Janet Sung

Rachel Marciano
November 17, 2016

Janet Sung launched her professional violin career at age 9 with her first symphony debut. In addition to performing contemporary classical music, today she shares her musical talent, knowledge and passion for violin and ensembles with students and colleagues as an associate professor and coordinator of the Strings Department and Chamber Music program in DePaul's School of Music. Read on to learn how a global musical career brought Sung to the Lincoln Park Campus.

You've had immense global success as a musician and joined DePaul in 2010. What motivates you to teach?

When I first visited DePaul years ago, I was immediately impressed by the passion and professionalism of the students and faculty alike. I knew this university would be a wonderful place to share what I had to offer.

I have had incredible mentors and teachers throughout my career. Through them, I understood the importance of sharing knowledge and experiences, not just about the violin, but with other aspects necessary to our field - building a career, auditioning, creating performance opportunities and networking.

I also found that performing and teaching tend to feed off of one another. I am constantly learning and inspired by new repertoire, re-visiting repertoire I have performed before, and collaborating with different artists from around the world. These experiences are what I love bringing into the teaching studio. I gain equal inspiration working with students. I get to help shape my students' musical growth, address or problem-solve violin technique issues and guide musical ideas, all of which is creative work and sparks new ideas in my own playing or performances. 

You double majored in music and anthropology at Harvard. How do those two tie together for you?

Attending a liberal arts school was actually a bit unexpected. I graduated from high school early and anticipated I'd attend a conservatory. Instead, I decided to take a gap year to study violin full-time. After that year, I went to Harvard hoping a wide range of experiences would enhance what I do in music.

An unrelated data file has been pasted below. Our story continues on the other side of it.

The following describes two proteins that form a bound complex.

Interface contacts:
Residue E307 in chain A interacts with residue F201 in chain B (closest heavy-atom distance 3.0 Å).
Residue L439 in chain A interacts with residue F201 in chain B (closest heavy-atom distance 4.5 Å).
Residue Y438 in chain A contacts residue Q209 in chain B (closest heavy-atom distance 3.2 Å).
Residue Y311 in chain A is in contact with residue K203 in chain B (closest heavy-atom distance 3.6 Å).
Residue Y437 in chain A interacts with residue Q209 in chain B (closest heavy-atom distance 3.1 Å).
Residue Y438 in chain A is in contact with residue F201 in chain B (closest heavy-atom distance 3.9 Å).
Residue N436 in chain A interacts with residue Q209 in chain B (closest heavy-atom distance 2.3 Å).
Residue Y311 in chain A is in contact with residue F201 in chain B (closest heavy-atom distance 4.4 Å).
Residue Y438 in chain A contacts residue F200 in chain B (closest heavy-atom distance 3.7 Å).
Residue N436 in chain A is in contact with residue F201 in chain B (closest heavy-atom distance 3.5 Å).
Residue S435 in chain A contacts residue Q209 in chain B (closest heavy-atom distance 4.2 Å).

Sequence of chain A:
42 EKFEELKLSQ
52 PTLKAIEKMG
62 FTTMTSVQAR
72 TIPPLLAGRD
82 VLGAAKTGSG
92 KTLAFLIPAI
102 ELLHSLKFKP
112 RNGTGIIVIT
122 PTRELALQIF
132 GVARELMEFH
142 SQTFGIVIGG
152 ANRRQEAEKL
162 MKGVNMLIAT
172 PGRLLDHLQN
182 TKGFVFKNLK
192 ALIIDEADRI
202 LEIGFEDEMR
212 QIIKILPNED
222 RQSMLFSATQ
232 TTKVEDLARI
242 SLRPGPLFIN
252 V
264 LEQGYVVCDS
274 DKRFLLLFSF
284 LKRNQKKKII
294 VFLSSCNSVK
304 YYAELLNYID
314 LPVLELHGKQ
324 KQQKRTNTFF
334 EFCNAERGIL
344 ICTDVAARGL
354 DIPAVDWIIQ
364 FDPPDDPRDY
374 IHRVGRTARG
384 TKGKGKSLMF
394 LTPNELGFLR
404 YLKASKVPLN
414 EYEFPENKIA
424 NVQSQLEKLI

I added my study of anthropology later, as it was a field that interested me. Reflecting on that study now, I find myself approaching much of my musical interpretations with the critical thinking spirit crucial in anthropology - immersing as much as possible into the world of the composer, learning about and listening to all of the traditions passed down, understanding why and when something was written whether it is from 200 years ago or one year ago. This all colors how I connect to the work. When we have that much more of an understanding and connection to a work, we can bring much more depth to our interpretation of the music.

Do you have a favorite venue to perform at?

I've enjoyed many diverse venues, from some of the most renowned concert halls to a bluegrass music festival in the mountains of Yosemite. The ones that are often most memorable are those where I've been able to experience significant relationships with the people I meet. One vivid memory was a tour to perform with several orchestras in Russia. Only a few people spoke English, and my Russian was just as limited. But somehow we could all communicate, share stories, laugh and connect through the music, which I think is one of the greatest aspects of the art.

Construction on the new home of DePaul's School of Music is well underway. What are you excited about most?

I have not been at DePaul as long as some of my colleagues, but I know they have been waiting for this event for a long time. It's thrilling to see the construction progress week to week. I also am excited by the prospect of this new building being a center for the arts, not only for DePaul, but also for the local Lincoln Park community and the broader city of Chicago. 

SOM construction

Concrete walls and pillars began to appear over the fence line at the School of Music construction site this November. (DePaul University/Jamie Moncrief)